In most cases the jury will decide whether reliance was reasonable or not unless a judge decides that it was obvious that the reliance was not reasonable.  Judges in the United States have the power to grant summary judgment if all of the important evidence and the law clearly favors one side.   In those cases a judge can grant judgment without a trial.  If it is obvious that a plaintiff did not reasonably rely then a judge could grant summary judgment for the defendant.  


The plaintiff must suffer some type of harm.  Spending money on a new car which is actually a used car would be a typical injury in a fraud case.


What is Summary Judgment?

Summary Judgment allows a judge to decide that a party should win or lose on one or more claims in a civil litigation before trial.

Both federal and state courts allow parties to move for summary judgment.  In the federal court system the relevant rule is Rule 56.

 Although a party can move for summary judgment at any time before trial, usually parties ask for summary judgment after discovery because after discovery all of the evidence has been shared.

To win on summary judgment a party must show that there is no dispute over any relevant material (material = important) fact and that the party must win according to the law.  A simple way to think about summary judgment is that a party is arguing that we don't need a jury because that party has to win.  For example, if A alleges that B drove a car negligently and the evidence indisputably shows that B was not driving the car, B is entitled to summary judgment.  We don't need a trial and the judge should end the case.

Another way to think about summary judgment is that it acts as a balance against easy pleading requirements.  Keep in mind that pleading requirements in the United States are usually lax - - it is easy to start a case.  Summary judgment allows a defendant to eliminate a meritless case before trial.

Both plaintiffs and defendants can move a court for summary judgment.  If the court grants summary judgment the party wins on one or all claims.  If the court denies summary judgment, the case should proceed to trial on that claim.  For example, let's say party A sues party B for breach of contract and battery.  Party B moves for summary judgment on both claims.  The court denies the motion on the contract claim but grants the motion on the tort claim.  The contract claim should go to trial.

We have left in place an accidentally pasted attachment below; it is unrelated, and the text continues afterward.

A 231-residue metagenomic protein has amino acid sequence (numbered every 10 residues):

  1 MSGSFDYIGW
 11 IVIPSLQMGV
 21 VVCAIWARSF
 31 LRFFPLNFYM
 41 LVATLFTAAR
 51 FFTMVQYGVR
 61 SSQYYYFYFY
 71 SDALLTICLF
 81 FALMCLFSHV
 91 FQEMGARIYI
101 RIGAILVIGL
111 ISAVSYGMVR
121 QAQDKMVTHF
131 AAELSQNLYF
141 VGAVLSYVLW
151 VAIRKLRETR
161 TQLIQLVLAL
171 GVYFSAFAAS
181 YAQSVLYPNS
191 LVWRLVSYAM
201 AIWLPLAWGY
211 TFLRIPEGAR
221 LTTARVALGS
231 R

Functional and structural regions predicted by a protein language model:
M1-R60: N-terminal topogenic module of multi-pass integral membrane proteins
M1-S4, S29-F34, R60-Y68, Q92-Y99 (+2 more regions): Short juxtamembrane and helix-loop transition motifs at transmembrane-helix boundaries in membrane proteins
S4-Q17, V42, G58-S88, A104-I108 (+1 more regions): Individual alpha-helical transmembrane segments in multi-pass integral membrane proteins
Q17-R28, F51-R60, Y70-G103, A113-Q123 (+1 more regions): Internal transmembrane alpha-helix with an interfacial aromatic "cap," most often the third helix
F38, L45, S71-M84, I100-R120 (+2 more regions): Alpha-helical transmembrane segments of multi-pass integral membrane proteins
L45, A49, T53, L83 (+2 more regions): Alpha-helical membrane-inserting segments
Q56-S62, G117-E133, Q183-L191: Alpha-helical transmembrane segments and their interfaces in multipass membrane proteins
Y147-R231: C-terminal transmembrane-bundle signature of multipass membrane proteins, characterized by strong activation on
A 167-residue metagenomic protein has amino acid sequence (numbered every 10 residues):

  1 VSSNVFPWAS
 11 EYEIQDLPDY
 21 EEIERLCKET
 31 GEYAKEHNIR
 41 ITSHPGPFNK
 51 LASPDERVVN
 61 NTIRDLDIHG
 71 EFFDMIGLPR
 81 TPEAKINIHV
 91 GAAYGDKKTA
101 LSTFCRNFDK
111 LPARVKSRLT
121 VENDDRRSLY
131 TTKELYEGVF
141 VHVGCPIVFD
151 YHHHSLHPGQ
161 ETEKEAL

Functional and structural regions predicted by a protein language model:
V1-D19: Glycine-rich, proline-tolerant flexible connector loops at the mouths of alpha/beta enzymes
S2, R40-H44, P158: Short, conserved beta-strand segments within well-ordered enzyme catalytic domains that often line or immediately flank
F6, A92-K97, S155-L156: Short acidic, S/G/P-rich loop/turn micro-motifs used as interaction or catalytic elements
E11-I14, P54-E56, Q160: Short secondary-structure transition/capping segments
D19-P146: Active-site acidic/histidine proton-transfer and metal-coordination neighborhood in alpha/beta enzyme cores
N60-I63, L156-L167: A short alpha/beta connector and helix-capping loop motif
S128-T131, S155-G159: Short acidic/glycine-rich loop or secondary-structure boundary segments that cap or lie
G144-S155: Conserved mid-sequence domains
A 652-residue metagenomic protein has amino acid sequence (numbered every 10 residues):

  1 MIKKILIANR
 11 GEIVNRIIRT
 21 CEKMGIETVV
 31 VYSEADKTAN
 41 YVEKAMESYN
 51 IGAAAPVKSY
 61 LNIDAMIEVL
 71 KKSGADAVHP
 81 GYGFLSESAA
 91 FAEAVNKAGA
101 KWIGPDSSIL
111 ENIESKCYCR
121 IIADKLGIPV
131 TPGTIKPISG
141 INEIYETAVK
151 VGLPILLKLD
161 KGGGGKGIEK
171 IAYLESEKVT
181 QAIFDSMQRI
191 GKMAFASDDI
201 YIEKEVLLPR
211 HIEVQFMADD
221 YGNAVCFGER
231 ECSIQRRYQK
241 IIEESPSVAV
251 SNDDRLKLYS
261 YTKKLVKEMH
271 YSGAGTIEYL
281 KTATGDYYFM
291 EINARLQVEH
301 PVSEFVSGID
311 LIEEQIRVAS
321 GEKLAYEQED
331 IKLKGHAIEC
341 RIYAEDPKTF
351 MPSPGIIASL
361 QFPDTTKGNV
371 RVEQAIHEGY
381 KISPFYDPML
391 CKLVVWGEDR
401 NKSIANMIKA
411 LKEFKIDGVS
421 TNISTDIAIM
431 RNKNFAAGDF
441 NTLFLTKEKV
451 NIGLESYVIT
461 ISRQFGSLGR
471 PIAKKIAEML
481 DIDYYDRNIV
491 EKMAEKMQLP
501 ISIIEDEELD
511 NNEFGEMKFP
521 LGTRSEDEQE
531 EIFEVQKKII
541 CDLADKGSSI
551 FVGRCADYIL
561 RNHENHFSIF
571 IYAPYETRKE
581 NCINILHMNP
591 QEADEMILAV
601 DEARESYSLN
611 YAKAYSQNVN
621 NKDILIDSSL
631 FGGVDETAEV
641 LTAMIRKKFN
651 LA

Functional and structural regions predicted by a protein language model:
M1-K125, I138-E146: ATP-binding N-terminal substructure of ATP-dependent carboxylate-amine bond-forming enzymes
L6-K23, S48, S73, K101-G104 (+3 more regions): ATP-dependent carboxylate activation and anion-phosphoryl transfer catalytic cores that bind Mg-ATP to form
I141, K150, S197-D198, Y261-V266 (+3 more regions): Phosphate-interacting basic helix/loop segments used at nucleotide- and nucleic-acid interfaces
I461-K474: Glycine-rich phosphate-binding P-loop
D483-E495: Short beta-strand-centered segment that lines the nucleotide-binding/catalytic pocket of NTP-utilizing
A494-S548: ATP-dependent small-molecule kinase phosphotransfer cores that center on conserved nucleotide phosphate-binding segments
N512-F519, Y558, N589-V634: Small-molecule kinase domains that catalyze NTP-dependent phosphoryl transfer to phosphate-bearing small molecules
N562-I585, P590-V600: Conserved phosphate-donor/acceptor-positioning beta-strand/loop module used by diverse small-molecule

Here is a short video on summary judgment:



Do lawyers select jurors in the United States?

Not exactly.

The jury process begins by summoning people to the courthouse.  Lawyers have no control over this phase of jury selection.  If you are a United States citizen, you will at some point in your life almost certainly have to go to court to appear for jury duty.    Through this system, a  court will generate a large pool of prospective jurors.  If you visit a courthouse you might see hundreds of people waiting to find out whether they are going to serve on jury.

The next phase is to find the right people to serve as jurors for each case from this pool of prospective jurors.  Prospective jurors must answer questions to determine whether they are appropriate.   Depending on the case, sometimes lawyers, sometimes judges, and sometimes both lawyers and judges will question the prospective jurors.   Some criteria are obvious - - a prosecutor can't have his mother serve on a jury.  

Lawyers are allowed to eliminate some people from the jury pool.  For example, if a lawyer thinks a prospective juror will be biased the judge may allow the lawyer to exclude that person from the jury for that case.  Eventually, the judge and the lawyers will settle on a jury and those not selected will either go home or will be sent to a different courtroom to see whether they are suitable for a different case .